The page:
In Annabhau’s literature, characters from different castes are portrayed without conventional prejudice and stereotypical attributes. His fiction writing depicts a search for humane attributes among the characters across the caste structure in the given reality of caste hierarchy. He stands apart from other Dalit writers in this regard because his canvass is larger than other equally important Dalit writers of the next generation. He is the first important writer in the Marathi literature who introduced characters from so called criminal tribes and made a humanistic portrayal of them in a rustic language and yet beyond the scope of a Marathi literary giant like V. S. Khandekar who was his contemporary. He used his familiarity, deep insight and knowledge of traditional culture to expose and negate the glorified versions of the very same traditional culture. He exposed the deeply rooted discriminatory and exploitative practice of social enslavement as the very essence of the traditional culture.
Literary tradition of Marathi language begins with reformist movements of the 11th and 12th centuries. ‘Abhanga’ a short lyrical religious verse and ‘ovi’ another poetical expression were the earlier popular forms in the Marathi literature. Poets like saint Namdev became popular far and wide beyond the boundaries of Maharashtra in the earlier period. ‘Powada’ (Heroic Balad) and ‘Lavni’ (love lyric) the popular poetic forms emerged in the 17th century. During the same time Bramhin poets like Vaman and Moropant composed poetry on epic subjects following norms of sanskrit poetics. Thus from the beginning of the modern Marathi literature we see two distinct camps in Marathi literature. One camp associated with popular reformist movement and the other sticking to the aristocratic elite culture in the service of status quo.
Short story genre appeared only in the late 19th century. Marathi poetry became more and more politically oriented during this time. Protests against feudal customs and institutions were voiced by the publicists V. Brahmacari, J. Phule, G. Agarkar, the prose writer H.N. Apte, the poets Kesavasut, and the playwrights G. B. Deval and K. P. Khadilkar etc. Twentieth century witnessed the rise of a powerful Dalit literary movement in Marathi literature. Annabhau belonged to a unique and tiny camp of the left wing progressive literary figures in Marathi art and literature. Annabhau Sathe belonged to the period of emergence of revolutionary-patriotic poetry, which included the poets like A. Despande, V. Sirvadkar, and V. Kant. The writers B.V. Varerkar, G.T. Madkholkar and V.V. Hadap depicting the struggle of peasants and workers for their rights. V.S. khandekar was another contemporary of Annabhau Sathe who indulged in romanticism in his writing and became vastly popular for his fiction writing comprising love stories. However Annabhaus engagement with romanticism was imbibed with hope of freedom of the marginalized, oppressed and toiling communities. As such Annabhau consistently exposed the regressive aspects of social and political culture in his works. He shared the view of Dr. Babasaheb Ambedkar that, complete freedom and progress of the nation is not possible without the freedom for the oppressed of the country. The greatest obstacles in the progress of secularism are dogma, orthodoxy, and the traditions of each religion.ý Studying Annabhau can help us in strengthening the progressive and secular image of India and Indian people.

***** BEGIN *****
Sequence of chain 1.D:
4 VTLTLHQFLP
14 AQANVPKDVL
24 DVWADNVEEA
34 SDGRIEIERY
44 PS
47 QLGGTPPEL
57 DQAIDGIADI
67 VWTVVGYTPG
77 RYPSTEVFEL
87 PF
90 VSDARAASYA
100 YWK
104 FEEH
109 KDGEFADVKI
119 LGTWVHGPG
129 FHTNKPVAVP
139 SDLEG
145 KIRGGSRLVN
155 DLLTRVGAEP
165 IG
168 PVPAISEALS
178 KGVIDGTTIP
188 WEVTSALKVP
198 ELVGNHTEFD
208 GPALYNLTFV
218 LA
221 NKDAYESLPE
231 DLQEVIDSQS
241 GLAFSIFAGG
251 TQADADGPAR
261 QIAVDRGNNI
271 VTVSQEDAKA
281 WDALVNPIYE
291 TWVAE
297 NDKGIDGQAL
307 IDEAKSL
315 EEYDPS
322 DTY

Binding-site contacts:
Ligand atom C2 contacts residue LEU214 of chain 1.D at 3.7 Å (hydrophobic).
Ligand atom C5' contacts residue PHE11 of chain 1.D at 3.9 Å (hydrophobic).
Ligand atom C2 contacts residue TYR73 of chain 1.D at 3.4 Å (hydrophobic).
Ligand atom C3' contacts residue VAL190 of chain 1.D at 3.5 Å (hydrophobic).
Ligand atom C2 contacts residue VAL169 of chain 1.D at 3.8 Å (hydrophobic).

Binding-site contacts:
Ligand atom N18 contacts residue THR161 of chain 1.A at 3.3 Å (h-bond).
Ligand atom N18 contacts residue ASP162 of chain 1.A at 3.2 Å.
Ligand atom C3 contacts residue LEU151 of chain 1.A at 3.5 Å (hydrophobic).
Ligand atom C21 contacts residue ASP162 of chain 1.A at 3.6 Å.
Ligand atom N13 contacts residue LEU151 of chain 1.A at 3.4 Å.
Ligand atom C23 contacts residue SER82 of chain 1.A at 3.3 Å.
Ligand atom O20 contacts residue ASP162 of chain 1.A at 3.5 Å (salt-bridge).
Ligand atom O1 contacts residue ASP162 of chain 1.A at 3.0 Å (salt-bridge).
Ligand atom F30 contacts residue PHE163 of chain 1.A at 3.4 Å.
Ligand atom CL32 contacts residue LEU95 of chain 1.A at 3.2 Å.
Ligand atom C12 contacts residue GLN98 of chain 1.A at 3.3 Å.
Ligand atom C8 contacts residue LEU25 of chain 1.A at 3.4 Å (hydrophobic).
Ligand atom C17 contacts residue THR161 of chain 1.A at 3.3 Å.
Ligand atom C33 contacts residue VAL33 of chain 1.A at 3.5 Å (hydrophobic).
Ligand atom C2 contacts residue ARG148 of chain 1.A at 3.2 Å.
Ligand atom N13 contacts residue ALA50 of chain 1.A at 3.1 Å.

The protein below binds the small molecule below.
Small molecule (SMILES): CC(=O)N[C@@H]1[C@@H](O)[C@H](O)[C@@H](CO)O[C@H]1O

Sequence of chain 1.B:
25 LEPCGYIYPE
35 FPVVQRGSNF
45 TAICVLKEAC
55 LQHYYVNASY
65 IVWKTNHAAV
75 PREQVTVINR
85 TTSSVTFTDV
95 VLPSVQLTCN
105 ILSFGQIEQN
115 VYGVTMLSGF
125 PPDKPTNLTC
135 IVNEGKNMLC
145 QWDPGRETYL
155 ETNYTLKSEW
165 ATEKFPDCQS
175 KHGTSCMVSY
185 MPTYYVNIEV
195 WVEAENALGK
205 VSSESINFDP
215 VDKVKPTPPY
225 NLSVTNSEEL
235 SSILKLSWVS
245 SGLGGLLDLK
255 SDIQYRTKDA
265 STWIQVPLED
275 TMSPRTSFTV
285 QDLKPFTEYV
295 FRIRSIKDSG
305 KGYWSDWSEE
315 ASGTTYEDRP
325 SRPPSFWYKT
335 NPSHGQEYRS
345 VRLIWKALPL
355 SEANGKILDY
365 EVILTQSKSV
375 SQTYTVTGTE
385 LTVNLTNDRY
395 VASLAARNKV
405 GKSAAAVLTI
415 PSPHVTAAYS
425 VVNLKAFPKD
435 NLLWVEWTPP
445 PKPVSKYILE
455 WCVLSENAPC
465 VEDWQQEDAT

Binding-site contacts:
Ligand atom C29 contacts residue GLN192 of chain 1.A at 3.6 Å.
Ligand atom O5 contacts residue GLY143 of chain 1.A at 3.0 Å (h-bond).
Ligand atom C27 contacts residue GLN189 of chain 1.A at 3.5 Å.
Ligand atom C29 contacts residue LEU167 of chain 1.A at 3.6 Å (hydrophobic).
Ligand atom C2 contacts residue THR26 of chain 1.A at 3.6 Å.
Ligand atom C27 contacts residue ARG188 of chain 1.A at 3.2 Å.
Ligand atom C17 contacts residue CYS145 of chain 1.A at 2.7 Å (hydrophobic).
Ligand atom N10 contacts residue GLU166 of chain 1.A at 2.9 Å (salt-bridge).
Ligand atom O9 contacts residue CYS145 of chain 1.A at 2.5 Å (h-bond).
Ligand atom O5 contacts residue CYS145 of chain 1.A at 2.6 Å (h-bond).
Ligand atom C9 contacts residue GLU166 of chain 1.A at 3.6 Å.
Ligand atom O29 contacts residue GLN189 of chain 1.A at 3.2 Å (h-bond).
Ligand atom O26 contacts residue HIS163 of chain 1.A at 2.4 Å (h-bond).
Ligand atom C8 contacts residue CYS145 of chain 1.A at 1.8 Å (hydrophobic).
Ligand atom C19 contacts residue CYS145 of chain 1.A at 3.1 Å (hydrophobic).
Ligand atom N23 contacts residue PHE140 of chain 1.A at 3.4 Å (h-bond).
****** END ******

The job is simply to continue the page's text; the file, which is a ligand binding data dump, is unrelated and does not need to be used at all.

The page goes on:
The progressive cultural movement in Marathi has a strong tradition, particularly in the field of performing arts and literature. Annabhau Sathe’s works too have played a pioneering role in this field. There is a growing intolerance in the contemporary popular culture towards rationalist and secular values embodied in our progressive cultural heritage nurtured by stalwarts like Saint Tukaram, Mahatma Jotiba phule, Dr. Baba saheb Ambedkar and other modern progressive artists of the yesteryears. Celebration of traditional art forms in its present day commercial and political context is done with an intention of applying a soothing balm to people bewildered by the process of urbanisation. A selective memory of the past is strategically used to reorient these uprooted people to adjust in the new globalised polarisation of the world. Taking inspiration from Annabhau we should aim to probe further and identify the romanticism associated with traditional art forms which covers up the discriminatory and exploitative social practices associated with them. We should also study Annabhau’s work to understand how he has used traditional art forms in synchronize with the left orientation as the creative spirit of his work.